Cost of Living with Paul Haavardsrud

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No land? No loan. Why it can be hard to borrow money from a bank if you live on reserve

It can be much harder for First Nations people living on reserve to get a bank loan. Because they don't legally own the land they live on, they can't use it as collateral.
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Could crypto investments become virtually worthless?

We talk to a self-described "crypto-skeptic" about why bitcoin and others in the crypto world are crashing in value and why it could be akin to an old-fashioned run on the bank. Plus, what does it mean for a small business when Deadpool himself endorses your Greek food?

Air Miles hits turbulence after Sobeys and Safeway pull out of program

The long-running Air Miles rewards system is facing turbulence after the withdrawal of one of its only remaining national grocery chains from the program, say experts in the Canadian loyalty points industry.

Big bucks for stadium names may not generate cash flow, but it boosts branding: expert

Brands pay big bucks to have the right to name a stadium or arena. But according to John Fortunato, a media management professor at Fordham University, it’s not all about the direct advertising dollars.
Full Episode

What the 'stripper index' can tell us about the economy

One way to tell if a recession is looming is talking to people who work in strip clubs. So we did. Also this week — where can we collect Air Miles now that Sobeys is dumping it for Scene+, and what does it say about the future of the loyalty program?
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The collateral dilemma: why it's harder to get bank loans when you live on a reserve

This week, we explore why structures like the Indian Act make it more difficult for people to borrow money if they live on reserve. As hockey playoffs hit the finals, we ask — is there any value in stadium naming rights? Plus, we look at what's behind all the rainbow branding during Pride season.
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Is a second job the ticket to staying in the middle class?

As inflation boosts the price of nearly everything, we talk to a Canadian who is finding the only way she can stay in the middle class is to work a second job. Plus, a look at the consequences faced by small businesses when their Instagram account is hacked.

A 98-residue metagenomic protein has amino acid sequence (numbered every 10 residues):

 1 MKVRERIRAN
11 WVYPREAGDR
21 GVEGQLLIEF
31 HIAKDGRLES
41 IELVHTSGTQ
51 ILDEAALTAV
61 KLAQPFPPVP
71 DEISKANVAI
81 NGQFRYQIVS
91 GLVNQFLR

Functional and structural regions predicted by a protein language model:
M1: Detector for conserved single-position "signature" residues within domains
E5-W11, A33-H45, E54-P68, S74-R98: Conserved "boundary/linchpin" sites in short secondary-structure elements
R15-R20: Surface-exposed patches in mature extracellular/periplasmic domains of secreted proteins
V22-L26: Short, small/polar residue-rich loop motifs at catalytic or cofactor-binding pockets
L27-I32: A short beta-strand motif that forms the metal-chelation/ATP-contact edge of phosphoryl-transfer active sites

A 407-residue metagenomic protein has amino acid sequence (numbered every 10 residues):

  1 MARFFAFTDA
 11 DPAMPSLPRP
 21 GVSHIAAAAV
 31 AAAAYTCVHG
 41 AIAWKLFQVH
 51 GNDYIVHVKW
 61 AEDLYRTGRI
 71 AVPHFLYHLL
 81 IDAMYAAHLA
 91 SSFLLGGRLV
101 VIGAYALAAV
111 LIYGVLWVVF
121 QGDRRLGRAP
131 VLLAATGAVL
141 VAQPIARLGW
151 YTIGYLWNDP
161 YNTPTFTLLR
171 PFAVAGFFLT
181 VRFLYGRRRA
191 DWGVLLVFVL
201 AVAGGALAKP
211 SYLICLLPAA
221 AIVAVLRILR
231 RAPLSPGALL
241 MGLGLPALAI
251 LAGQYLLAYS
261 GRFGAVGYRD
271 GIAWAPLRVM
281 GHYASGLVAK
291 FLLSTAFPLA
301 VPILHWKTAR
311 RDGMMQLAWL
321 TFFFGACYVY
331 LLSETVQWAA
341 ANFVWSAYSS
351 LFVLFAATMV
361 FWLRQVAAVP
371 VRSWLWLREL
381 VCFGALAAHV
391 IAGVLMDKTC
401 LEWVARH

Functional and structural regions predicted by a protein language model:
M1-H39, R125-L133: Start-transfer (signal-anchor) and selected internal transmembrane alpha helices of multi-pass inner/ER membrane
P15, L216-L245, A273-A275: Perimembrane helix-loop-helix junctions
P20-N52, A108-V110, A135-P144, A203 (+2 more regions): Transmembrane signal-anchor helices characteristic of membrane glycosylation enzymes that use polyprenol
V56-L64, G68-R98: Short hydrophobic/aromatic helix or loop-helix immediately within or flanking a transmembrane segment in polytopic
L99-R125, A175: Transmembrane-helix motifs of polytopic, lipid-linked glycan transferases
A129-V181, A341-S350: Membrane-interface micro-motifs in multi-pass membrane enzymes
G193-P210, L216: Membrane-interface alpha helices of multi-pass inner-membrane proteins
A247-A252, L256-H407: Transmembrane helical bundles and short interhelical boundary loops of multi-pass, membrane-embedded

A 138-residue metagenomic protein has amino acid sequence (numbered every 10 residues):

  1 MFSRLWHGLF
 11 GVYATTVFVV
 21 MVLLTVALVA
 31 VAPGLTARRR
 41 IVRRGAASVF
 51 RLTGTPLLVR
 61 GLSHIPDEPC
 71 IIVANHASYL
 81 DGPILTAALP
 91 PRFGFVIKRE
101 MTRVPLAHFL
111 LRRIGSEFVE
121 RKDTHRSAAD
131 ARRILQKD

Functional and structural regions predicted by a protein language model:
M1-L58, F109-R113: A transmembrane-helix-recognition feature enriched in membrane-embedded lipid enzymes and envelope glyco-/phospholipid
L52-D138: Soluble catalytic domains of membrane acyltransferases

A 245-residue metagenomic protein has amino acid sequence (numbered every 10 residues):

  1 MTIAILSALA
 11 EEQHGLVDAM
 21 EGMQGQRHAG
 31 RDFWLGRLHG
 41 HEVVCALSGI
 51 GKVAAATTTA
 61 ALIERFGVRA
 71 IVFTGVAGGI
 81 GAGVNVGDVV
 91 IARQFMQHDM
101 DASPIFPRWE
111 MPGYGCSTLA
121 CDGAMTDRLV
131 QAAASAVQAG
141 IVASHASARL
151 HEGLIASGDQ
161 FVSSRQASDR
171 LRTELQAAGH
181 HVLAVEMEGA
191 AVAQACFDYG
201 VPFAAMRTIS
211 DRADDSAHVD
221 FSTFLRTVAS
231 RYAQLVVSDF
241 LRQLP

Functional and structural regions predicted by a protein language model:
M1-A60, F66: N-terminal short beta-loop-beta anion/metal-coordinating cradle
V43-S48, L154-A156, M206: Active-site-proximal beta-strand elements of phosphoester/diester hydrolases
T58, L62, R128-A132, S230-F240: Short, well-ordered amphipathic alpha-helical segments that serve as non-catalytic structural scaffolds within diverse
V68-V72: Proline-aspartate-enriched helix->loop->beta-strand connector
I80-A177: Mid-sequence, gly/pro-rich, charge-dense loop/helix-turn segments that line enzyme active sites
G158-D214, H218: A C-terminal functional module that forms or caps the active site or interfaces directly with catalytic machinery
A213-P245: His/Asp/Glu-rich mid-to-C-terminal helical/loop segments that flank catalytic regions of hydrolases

Buying a mobile home was the best financial decision his family made — just don't call it a trailer

Buying a mobile home and moving into a community in Calgary has made Stephan Gardner’s life measurably better, especially from a financial perspective. But don't call it a trailer park, says one advocate.
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What real estate investing means for home prices and ramen noodles

House prices in Canada have been on a seemingly unstoppable trajectory for years. But what do investors who aren't looking for a place to live themselves have to do with the rise in real estate — and are things about to slow down as investors leave the market? Plus, we explain why Justin Bieber isn't allowed to buy a Ferrari anymore, and how restricting who buys what is good for business.
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Here's why milk comes in bags in parts of Canada

Milk in bags — a kitchen staple in parts of the nation. Why? The metric system, in part. The Cost of Living is heading back to the supermarket with some of our favourite stories about groceries this week.
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Why prepared rotisserie chickens are cheaper than ones you cook yourself

A professor of poultry, a food economist and a grocery store insider explain why a pre-cooked, rotisserie chicken from the supermarket deli is typically cheaper than buying a raw, whole bird from the meat cooler in the butcher's department.
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How stores like Costco use everything from layout to smell to make you open your wallet

The design of many stores — from floor plan to scent — actively encourages consumers to stay longer and spend more money, according to retail design and wayfinding experts.
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Why does it take so long for inflation to come down?